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  • Writer's pictureGavin Whittaker

Matching Colour and Grade (Gavdalf's Grade Helper)

Updated: Dec 27, 2022

Matching plates in Nuke is a fundamental comp skill (Pixel Wizardry 101 :D ).

It is, by no means a simple or easy task though. Matching 2 plates by eye can be a real challenge and as I understand, can take a long time to master fully.

This is why I created a gizmo to help with the process. Anyone coming from a still image compositing (Photoshop) background might have seen a video or two on YouTube about creating "helper" or "false colour" layers (if not then check out the links below):

These "helper" (Temporary) adjustments are there to support your eye by allowing you to just look at and pay attention to the 3 fundamental elements needed to convincingly match 2 plates or 2 shots. They break down the image and push it further in some cases into:

  1. Hue - (this is the colour without taking into account saturation).

  2. Saturation (this is how intense or saturated the Hue is *how much of that colour*).

  3. Value (or lightness or luminance or Brightness) - how light is the pixel.

**Here is a good Video giving overview of the HSL (Also known as HSV) colour model** (Credit to Khan Academy)

..If you can correctly match these values closely enough to the plate (or to the overall shot) then you will have the starts of a great comp! :)

So, how do you use my little helper Gizmo when you are Node Noodling in Nuke?

I've created Video which explains the process and what the helper tool does as well as how to use it correctly (or at least how i do) ;)

You can download my Grade Helper Gizmo below (or from my Nukepedia page ):

Download ZIP • 1KB

To use you can either unzip and install in .Nuke directory (This Video explains how) or simply open .gizmo in txt editor, copy all then paste into Nuke Node graph (then you can save as toolset if you like).

How does it work?

The Grade Helper Gizmo works by selecting either Options 1, 2, 3 or 0 :

  • Option 1 (Colour) - We convert from Linier to HSV colour space (which means that Red now = Hue, Green = Saturation and Blue = Value (or Luminance). Working on the Blue or Value channel we shuffle in 50% Grey so that all brightness is flattened out. this allows for us to focus only on the colours without any changes in brightness or value to distract. We then change back to linear (RBG) colour space. Now, we have a very flat image with all colour very dull and flat. if we then boost the saturation we will see all colours much better so that we can then try to match hue's **the differences between plates should be very easy to see at this point - it should also help to see in which direction a hue needs to be pushed to bring plates in-line together**. Switching on and off the helper will show how much difference there is.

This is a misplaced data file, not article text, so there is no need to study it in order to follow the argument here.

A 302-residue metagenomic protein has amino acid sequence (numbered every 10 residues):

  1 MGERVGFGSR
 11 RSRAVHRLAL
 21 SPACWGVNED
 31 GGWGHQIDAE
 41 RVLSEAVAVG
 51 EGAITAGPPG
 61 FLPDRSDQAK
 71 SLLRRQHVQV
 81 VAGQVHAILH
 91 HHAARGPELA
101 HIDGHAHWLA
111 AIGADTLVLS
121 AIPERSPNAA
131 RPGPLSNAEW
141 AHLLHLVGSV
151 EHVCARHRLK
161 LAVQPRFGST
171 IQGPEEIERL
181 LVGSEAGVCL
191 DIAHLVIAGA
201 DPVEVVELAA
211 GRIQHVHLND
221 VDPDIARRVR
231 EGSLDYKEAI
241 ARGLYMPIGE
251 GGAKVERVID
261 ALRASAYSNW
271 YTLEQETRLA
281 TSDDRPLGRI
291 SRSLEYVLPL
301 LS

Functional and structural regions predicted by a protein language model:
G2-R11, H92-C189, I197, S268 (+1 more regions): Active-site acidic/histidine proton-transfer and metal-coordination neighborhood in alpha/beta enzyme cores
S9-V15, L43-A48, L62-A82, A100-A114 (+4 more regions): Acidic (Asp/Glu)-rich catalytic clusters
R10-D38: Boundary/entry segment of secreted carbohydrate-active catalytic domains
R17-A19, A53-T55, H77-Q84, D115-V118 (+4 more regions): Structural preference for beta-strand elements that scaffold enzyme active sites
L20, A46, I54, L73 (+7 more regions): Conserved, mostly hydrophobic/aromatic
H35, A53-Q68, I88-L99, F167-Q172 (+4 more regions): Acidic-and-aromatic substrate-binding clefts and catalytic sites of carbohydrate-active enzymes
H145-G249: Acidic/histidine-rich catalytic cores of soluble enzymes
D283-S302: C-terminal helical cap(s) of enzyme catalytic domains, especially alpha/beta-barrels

• Option 2 (Saturation) - Again, we switch to HSV colour space. This time we focus on the "S" (or green in RGB) - this will give us only the Saturation of the image (how much saturation there is in each part of the image is shown in greyscale (the lighter the pixels, the more saturated they are). The aim then is to try and match the lightness of one element or plate to another - this will ensure that they are evenly saturated.

  • Option 3 (Value, Luminance or Brightness) - We switch to HSV colour space for the last time and just as we did for option 2 - we focus only on 1 channel (this time the Blue or Value (or Luminance) channel). when we switch to HSV and show only the "V" channel then all we are looking at are levels of luminescence (how bright each pixel is) - just as we did with the saturation channel helper - the goal here is to use this to make an informed judgement about how bright each element or plate (or even masked selection) is. Either match plates or match elements within plates which make sense. we can do this here without worrying about colour distracting. *Note* - Although this helper option seems like a black and white (or monochrome) version of the image - its not - with this option activated, you are looking at luminance values represented in shades of grey rather than a just a black and white conversion. there is a notable difference between the two, with this being a more accurate representation without being impacted by saturation or affect of hue differences.

  • Option 0 ("Do nothing") - this is a simple passthrough (or more accurately; pass around) - no adjustments are made to the image. I included this so that you dont need to dissable and enable the node to see differences vs original.

***Important note*** It is important to have a grasp of colour theory however. Blindly matching grading and levels between plates is not advisable - we need to consider the elements and how they would physically sit within the scene - something further away would be less saturated and something darker would be more saturated and so on.. You need to use your judgement when matching plates and if possible try to match to something that is physically similar within the scene or same place in space and is similarly lit.

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